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DISCUSSION PAPER PI-0905

Longevity Insurance: Strengthening Social Security at Advanced Ages

John A. Turner

Survivor While Social Security provides a guaranteed lifetime benefit, it is insufficient
for most people to maintain their pre-retirement standard of living. Thus, except for
people with low pre-retirement incomes, most people need to supplement their Social
Security benefits with other sources of income. While low-income retirees tend to
rely largely on Social Security, other retirees tend to have other sources of retirement
income. However, as people grow older, especially for those living past their life
expectancy, they risk having exhausted their sources of income other than Social
Security.
People in their 80s with low Social Security benefits are vulnerable. Few are able to
compensate for a loss of non-Social Security income by working. People in this age
group, often called the old-old, who were financially secure at younger ages may
not have sufficient resources left to enjoy the last years of their lives with dignity.
The target population for this proposal is people age 82 or older with low Social
Security benefits and long work histories. Age 82 is chosen as approximately the
average life expectancy at age 65. Elderly poverty is high among this age group--
a third higher than for people age 65-69. People in this age group are at risk of
having fallen into poverty or financial distress even though they had not been poor
earlier in life. They have greater difficulty leaving poverty than people at younger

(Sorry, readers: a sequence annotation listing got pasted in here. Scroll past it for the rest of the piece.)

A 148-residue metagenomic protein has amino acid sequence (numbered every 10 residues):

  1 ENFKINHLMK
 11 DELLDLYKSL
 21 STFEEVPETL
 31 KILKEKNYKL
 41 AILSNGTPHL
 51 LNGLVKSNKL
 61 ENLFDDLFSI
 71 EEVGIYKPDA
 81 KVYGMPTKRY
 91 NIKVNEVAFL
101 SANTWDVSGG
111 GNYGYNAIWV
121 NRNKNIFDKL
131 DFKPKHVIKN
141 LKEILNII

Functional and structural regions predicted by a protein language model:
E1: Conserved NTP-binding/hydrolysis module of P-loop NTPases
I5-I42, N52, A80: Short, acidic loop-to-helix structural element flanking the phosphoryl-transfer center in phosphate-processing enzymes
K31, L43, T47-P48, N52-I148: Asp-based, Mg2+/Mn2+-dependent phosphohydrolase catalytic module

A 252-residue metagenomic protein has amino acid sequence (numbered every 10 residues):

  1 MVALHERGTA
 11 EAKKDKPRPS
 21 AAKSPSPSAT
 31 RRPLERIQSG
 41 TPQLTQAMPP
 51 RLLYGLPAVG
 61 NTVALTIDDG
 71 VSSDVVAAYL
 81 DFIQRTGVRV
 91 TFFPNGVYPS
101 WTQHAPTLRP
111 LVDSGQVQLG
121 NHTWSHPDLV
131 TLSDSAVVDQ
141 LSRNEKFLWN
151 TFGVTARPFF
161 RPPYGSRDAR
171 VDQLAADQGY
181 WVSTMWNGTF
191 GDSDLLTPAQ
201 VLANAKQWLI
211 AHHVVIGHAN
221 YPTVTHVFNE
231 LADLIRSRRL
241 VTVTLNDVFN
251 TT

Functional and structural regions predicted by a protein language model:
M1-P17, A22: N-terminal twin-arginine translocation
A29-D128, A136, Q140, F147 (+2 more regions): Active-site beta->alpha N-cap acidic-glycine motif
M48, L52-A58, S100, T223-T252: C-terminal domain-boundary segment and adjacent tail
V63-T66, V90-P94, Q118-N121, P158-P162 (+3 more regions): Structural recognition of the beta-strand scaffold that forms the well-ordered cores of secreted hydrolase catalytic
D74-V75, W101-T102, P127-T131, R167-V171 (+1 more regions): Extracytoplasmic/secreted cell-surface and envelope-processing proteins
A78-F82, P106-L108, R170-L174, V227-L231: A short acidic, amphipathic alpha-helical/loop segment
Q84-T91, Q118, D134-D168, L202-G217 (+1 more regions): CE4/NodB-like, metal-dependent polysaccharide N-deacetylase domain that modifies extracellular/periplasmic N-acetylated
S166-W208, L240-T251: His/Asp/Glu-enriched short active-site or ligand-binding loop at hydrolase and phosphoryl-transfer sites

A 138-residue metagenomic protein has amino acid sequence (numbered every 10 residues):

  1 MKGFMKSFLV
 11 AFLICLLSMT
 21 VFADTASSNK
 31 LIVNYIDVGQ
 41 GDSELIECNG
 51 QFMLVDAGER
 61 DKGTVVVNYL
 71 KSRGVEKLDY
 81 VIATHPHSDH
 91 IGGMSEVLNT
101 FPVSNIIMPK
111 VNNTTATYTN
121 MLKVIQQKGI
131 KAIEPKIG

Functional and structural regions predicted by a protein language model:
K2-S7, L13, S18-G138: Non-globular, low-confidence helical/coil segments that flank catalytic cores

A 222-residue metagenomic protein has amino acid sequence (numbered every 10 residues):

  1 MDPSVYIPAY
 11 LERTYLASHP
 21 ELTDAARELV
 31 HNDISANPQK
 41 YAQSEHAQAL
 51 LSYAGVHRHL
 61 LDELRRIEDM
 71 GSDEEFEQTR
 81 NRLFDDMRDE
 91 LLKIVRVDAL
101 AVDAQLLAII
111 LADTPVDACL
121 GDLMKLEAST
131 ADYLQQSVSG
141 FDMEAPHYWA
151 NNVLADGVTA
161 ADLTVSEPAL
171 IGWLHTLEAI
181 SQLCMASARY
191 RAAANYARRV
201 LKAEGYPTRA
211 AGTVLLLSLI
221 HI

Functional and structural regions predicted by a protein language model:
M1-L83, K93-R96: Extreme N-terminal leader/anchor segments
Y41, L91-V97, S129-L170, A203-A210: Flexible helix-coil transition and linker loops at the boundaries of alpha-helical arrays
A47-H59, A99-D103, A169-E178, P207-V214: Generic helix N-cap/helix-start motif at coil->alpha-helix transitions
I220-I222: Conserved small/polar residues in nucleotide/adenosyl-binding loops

ages. Improving Social Security for this group would provide cost effective social
insurance.
This proposal strengthens social insurance for people in their eighties and older by
adding longevity insurance to the social insurance protection Social Security provides.
Longevity insurance is a deferred annuity that starts at an advanced age. Much of
the utility value to retirees of annuitization comes from insuring against the possibility
of running resources down to a low level if one lives to be older than expected.
The longevity insurance benefit proposed here is a delayed annuity paid as an
enhanced Social Security benefit starting at age 82. Qualifying persons receiving a
Social Security benefit below a minimum level would have their benefit raised at that
age. Recognizing this new insurance protection, Social Security OASI would be
renamed Old-Age, Survivors and Longevity Insurance (OASLI). The renaming would
inform people about the benefit. This “framing” would help people focus on and better
understand the economic risk of living longer than their life expectancy.
In addition to serving as an enhanced insurance benefit, longevity insurance can
simplify the problem retirees face of planning asset decumulation in old age. Some
retirees have difficulty planning the spend down of their financial resources because
of the uncertainty of age at death. A longevity insurance benefit simplifies that problem.
Instead of planning for an uncertain period, they can plan for the fixed period from their
retirement to the date at which they start receiving the longevity insurance benefit.
Longevity insurance can be an important component of a package to restore Social
Security solvency. Public policy changes likely will reduce the generosity of Social
Security old-age benefits as part of a package to restore solvency. Most reform
packages that cut benefit raise elderly poverty. To offset that effect, there will be a
need to increase the generosity of some benefits to better target benefits to vulnerable
groups. That goal could be achieved by providing longevity insurance benefits.
As an alternative, survivors benefits could be raised, but that would be less targeted
and thus more expensive for achieving the same results for vulnerable persons.
Another alternative would be to raise minimum benefits, with the benefits being
available at an earlier age, such as age 62. Longevity insurance would be better
targeted by age. As life expectancy continues to increase, age 62 has become a
relatively younger age, compared to expected age at death. Further, providing minimum
benefits at an earlier age than the longevity insurance benefit would more likely affect
the labor supply of older workers.